You can serve the yuba noodle dish in a large family style serving bowl, or small bowls for individual servings.


The other recipes were also easy to fix and make, but I have to say, the tofu skin yuba noodles were a big hit. We also tried the Japanese chahan fried rice with peas and spinach — for me, sans the eggs. Of course, you can make this vegetarian with the eggs in the stir fried rice. As I’m used to making fried rice, I tend to wait a day for to make it after cooking the rice, as I find that method better. The sushi rice is a nice flavor, but must be careful not to overcook sushi rice or it will turn into a gloppy mess. I’ve learned my lesson many times over, so I kept my eye and slotted spoon at the ready to make sure I didn’t overcook the rice. My personal method is to cool the rice before stir frying it, and yes, once again, I tend to wait a day. The reason is that the rice is better to stir fry once cooked and cooled down in the fridge overnight. Just my own way of doing it. Usually most Asian families understand this because stir fried rice is sort of a repurposing of leftover rice.


I did receive the eggs for the fried rice, as Japanese fried rice tends to have egg in it. That was fine with us, as I made one batch vegan, and one batch vegetarian (with egg). Both my oldest son and youngest daughter love their fried rice with egg, so we all enjoyed this meal together by separating the fried rice in two different side-by-side batches.


The Rainbow Asian Salad kept up with the Asian ingredients, and although I don’t consider this salad quite Japanese, the freshness of its flavor maintained the springtime theme. The salad comes with a light tamarind cashew dressing, spinach, cabbage, dry-roasted cashews, and a nutty, black sesame-cilantro garnish. 

The salad is much more of a Thai style flavor profile, but I’m quite partial to Thai food, having grown up in Los Angeles next to the Thai Town neighborhood. Maybe the tamarind dressing and cashews made me think of Thai. The Japanese match to this might be yuzu instead of tamarind dressing. Nevertheless, this salad is a lovely compliment to your Sun Basket meal.

The sides I chose with each recipe were my own, and went along with our featured Sun Basket recipes.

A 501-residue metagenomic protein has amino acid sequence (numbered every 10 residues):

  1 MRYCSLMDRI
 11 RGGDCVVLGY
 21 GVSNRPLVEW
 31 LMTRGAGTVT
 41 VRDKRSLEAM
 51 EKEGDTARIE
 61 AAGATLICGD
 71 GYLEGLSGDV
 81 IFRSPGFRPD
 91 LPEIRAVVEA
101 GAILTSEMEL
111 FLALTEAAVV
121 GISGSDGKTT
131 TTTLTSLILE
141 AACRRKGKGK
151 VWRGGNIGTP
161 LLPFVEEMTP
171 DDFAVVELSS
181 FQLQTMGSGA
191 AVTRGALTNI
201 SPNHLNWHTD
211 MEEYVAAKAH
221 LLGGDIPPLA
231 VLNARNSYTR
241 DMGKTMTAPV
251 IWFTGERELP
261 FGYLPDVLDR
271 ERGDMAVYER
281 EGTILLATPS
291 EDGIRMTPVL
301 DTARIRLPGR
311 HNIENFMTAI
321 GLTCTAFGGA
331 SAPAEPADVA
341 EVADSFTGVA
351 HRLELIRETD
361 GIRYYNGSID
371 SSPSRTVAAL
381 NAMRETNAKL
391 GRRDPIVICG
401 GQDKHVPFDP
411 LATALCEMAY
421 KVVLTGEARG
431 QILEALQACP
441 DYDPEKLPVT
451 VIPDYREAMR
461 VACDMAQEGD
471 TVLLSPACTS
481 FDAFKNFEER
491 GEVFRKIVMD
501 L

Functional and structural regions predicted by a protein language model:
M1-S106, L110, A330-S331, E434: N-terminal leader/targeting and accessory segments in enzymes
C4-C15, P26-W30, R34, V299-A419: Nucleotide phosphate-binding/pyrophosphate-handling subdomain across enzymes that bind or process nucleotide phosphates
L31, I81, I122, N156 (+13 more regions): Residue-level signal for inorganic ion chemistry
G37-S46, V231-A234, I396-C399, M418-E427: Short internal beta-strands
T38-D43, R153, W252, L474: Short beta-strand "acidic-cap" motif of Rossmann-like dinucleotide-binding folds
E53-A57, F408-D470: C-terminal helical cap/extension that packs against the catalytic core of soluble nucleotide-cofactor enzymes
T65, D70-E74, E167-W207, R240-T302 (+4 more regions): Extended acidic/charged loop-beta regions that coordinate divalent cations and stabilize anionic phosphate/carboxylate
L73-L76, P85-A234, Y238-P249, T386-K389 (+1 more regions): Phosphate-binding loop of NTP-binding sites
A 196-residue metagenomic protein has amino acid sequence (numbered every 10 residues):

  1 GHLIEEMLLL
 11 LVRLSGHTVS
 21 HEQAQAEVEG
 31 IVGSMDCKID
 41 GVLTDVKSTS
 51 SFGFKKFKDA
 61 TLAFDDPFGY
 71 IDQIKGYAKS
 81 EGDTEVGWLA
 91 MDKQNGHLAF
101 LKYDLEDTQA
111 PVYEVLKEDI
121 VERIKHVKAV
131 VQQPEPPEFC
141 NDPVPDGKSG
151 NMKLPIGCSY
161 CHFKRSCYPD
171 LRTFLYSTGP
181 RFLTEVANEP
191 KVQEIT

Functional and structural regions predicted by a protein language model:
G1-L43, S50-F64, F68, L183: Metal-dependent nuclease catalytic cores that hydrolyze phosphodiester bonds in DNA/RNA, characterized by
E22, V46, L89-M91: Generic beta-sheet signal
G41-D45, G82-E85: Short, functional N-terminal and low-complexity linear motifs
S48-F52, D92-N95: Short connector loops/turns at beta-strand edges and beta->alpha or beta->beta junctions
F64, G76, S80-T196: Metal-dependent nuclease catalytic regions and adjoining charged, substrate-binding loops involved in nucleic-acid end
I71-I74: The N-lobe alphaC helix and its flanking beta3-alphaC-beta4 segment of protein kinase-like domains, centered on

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rainbow asian salad

fresh asian style flavors in a bowl

Sun Basket definitely makes an effort to cater their recipes to the vegan palate. I’d highly recommend a read through their most loved vegan meals for an idea of what you’ll get in your Sun Basket delivery. I like that the selections are well thought out and encompass more of a world cuisine rather than just the basics.

I think this meal delivery service is worth the cost, which is affordable, with the classic menu at about $11.99 per serving, suitable for 2-4 people. You can choose how many recipes per week and there’s no locked in commitment if you don’t want to order every week. The family menu is more my speed, and we got a lot of food in our week’s order. I’m talking three big boxes! I considered getting an extra fridge in my house as I was almost out of room to store everything in one fridge, including my own weekly groceries. The family menu will also give your kids a chance to cook along with you.

You definitely will enjoy cooking more at home and sharing the meals. Sun Basket even gave me some new inspiration as a recipe and content creator, which took the pressure off me cooking for my family. Even though this is a sponsored post, I’m very honest in sharing this with you, as I only support brands that I fully believe in. This one rates high on my level of expertise! I hope you’ll try Sun Basket. You can get 50% off your first shipment through my special link!

Use this link to get 50% off your first month’s deliveries!